leicester hindu muslim uk

Two arrested during latest disturbance in east of city after cricket match last month between India and Pakistan
Police and community leaders have called for calm after scuffles between large crowds led to arrests after "serious disorder" in Leicester over the weekend.

Two arrests were made and a large number of people were searched under section 60 stop-and-search powers, police said.

The disorder was the latest in a series of disturbances in the east of the city that have taken place after a cricket match between India and Pakistan on 28 August.

In Green Lane Road, where there are several Muslim-owned businesses and a Hindu temple close by, a group of Hindu men were filmed marching through the area on Saturday.


Rukhsana Hussain, 42, a community leader, described hearing loud chants of "Jai Shri Ram", which translates from Hindi as "hail Lord Ram" or "victory to Lord Ram", from several streets away.

This traditional Hindu greeting or chant has increasingly been appropriated by perpetrators of anti-Muslim violence in India, whose prime minister, Narendra Modi, is under growing scrutiny for the treatment of minorities, including Muslims.

Majid Freeman, 34, a community activist, filmed much of the disturbances in Belgrave Road on Saturday evening.

In one video Freeman shot circulating on Twitter, the smashing of glass bottles can be heard, and police shout at Freeman to move away.

"They were throwing bottles and all sorts," Freeman said. "They were coming past our mosques, taunting the community and physically beating people up randomly," he said.

A gathering of young Muslims in the city was in response to the impromptu march, Freeman added. "That's when the Muslim community came out and said: 'We can't trust the police, we're going to defend our community ourselves.'"
Muslim hindu uk clashes
© Andrew Fox/The Guardian
Police hold back Muslim protesters from marching along Belgrave Road in Leicester to avoid clashes with the Hindu community.
In Leicester's Hindu community too, there is uncertainty. Drishti Mae, 31, a lifelong Leicester resident who used to chair a national Hindu organisation, said the recent unrest was unprecedented in the more than three decades she had lived in the city.

"It's the Hindu community that's being targeted, a first-generation migrant community," Mae said, claiming Hindu families were being harassed by some Muslims in the city.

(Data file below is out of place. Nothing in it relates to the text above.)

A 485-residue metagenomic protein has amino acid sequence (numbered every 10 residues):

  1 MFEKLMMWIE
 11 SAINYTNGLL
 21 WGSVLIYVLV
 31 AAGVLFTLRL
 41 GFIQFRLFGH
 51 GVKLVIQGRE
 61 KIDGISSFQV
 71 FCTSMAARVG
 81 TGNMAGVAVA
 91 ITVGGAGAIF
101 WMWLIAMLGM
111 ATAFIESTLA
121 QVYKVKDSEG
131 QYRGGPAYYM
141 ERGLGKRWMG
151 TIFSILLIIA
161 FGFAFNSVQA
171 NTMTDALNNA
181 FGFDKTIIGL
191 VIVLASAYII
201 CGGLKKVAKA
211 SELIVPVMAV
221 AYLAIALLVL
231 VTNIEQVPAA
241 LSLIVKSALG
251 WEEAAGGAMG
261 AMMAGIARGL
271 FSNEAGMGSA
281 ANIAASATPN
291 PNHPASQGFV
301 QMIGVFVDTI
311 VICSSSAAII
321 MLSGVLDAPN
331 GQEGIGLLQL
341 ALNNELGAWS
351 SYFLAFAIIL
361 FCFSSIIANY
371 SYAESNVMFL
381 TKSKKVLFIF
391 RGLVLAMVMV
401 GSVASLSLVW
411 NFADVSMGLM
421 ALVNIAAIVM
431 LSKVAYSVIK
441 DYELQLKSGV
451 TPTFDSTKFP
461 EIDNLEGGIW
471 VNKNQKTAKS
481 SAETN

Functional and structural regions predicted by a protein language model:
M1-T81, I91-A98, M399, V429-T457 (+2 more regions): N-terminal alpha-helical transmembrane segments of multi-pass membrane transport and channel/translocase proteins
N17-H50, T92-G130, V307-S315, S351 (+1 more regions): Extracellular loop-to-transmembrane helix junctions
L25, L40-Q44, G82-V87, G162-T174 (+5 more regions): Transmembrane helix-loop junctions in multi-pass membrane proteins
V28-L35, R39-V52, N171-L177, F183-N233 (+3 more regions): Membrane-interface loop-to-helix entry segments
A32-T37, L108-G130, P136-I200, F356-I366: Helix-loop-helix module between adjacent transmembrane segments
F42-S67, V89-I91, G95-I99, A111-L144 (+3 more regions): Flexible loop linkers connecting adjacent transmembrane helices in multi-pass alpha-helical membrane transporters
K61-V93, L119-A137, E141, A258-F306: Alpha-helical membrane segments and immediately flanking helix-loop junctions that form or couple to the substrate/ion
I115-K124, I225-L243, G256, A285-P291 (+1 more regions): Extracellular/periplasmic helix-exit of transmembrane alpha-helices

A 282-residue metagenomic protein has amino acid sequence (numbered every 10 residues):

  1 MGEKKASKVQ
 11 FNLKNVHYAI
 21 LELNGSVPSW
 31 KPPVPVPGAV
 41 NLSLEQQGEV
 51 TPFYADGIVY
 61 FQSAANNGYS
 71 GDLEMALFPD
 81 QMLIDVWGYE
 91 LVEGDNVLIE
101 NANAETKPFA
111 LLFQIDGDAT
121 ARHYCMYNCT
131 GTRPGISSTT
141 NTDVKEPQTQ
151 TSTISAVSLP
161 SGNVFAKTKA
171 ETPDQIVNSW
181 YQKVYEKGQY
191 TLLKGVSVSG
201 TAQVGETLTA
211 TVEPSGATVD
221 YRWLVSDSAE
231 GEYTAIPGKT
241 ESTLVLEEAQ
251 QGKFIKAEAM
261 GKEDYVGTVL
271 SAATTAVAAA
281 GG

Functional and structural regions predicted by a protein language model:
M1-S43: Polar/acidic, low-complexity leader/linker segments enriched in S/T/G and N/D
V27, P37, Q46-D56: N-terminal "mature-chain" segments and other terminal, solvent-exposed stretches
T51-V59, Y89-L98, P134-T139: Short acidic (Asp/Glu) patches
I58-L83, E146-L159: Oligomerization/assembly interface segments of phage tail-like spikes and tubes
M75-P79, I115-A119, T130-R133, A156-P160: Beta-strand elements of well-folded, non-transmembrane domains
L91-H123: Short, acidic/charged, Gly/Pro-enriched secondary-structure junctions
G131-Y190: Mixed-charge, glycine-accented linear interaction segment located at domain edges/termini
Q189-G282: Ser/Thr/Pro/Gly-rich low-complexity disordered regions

"They feel threatened, and attacked," she added, saying the police were failing to protect property, people and places of worship. "We do have a right to protect ourselves," she said.

On Saturday evening Leicestershire police posted a video message on social media from Rob Nixon, the force's temporary chief constable. He said there had been numerous reports of an outbreak of disorder in east Leicester and that officers were taking control of the situation.

A police update early on Sunday said large crowds had formed "after groups of young men began an unplanned protest".

It continued: "Several incidents of violence and damage have been reported to the police and are being investigated. We are aware of a video circulating showing a man pulling down a flag outside a religious building on Melton Road, Leicester.

"This appears to have taken place while police officers were dealing with public disorder in the area. The incident will be investigated."

One man was arrested on suspicion of conspiracy to commit violent disorder and one man on suspicion of possession of a bladed article. Both remained in police custody on Sunday.

The police said: "We are continuing to call for dialogue and calm with support from local community leaders. We will not tolerate violence or disorder in our city.

"A significant police operation will remain in the area in the coming days."

Suleman Nagdi, of the Leicester-based Federation of Muslim Organisations, told the BBC: "What we have seen on the streets is very alarming.

"There have been problems in the community since the India and Pakistan cricket match, and while that game often sparks gatherings, they have not in the past turned this ugly.

"We need calm - the disorder has to stop and it has to stop now. There are some very dissatisfied young men who have been causing havoc."

Those sentiments were echoed by the Leicester East MP, Claudia Webbe, who wrote on Twitter on Saturday night: "Dear Leicester, this is a time for cool heads.

"I implore everyone to go home. We can strengthen our dialogue to repair community relations. Your family will be worried for your safety, please accept the advice of the police who are trying to defuse and are calling for calm."

In a statement, leaders of the Hindu and Jain temples, and community organisations in Leicester, said they were working with the police to get to the bottom of Saturday's impromptu march.

"We condemn the insensitive and utterly disgraceful acts on the streets of Belgrave and North Evington," the statement said.

"Leaders of the Hindu community are not going to tolerate such acts of aggression that undermines the relationships and unity within this city of Leicester."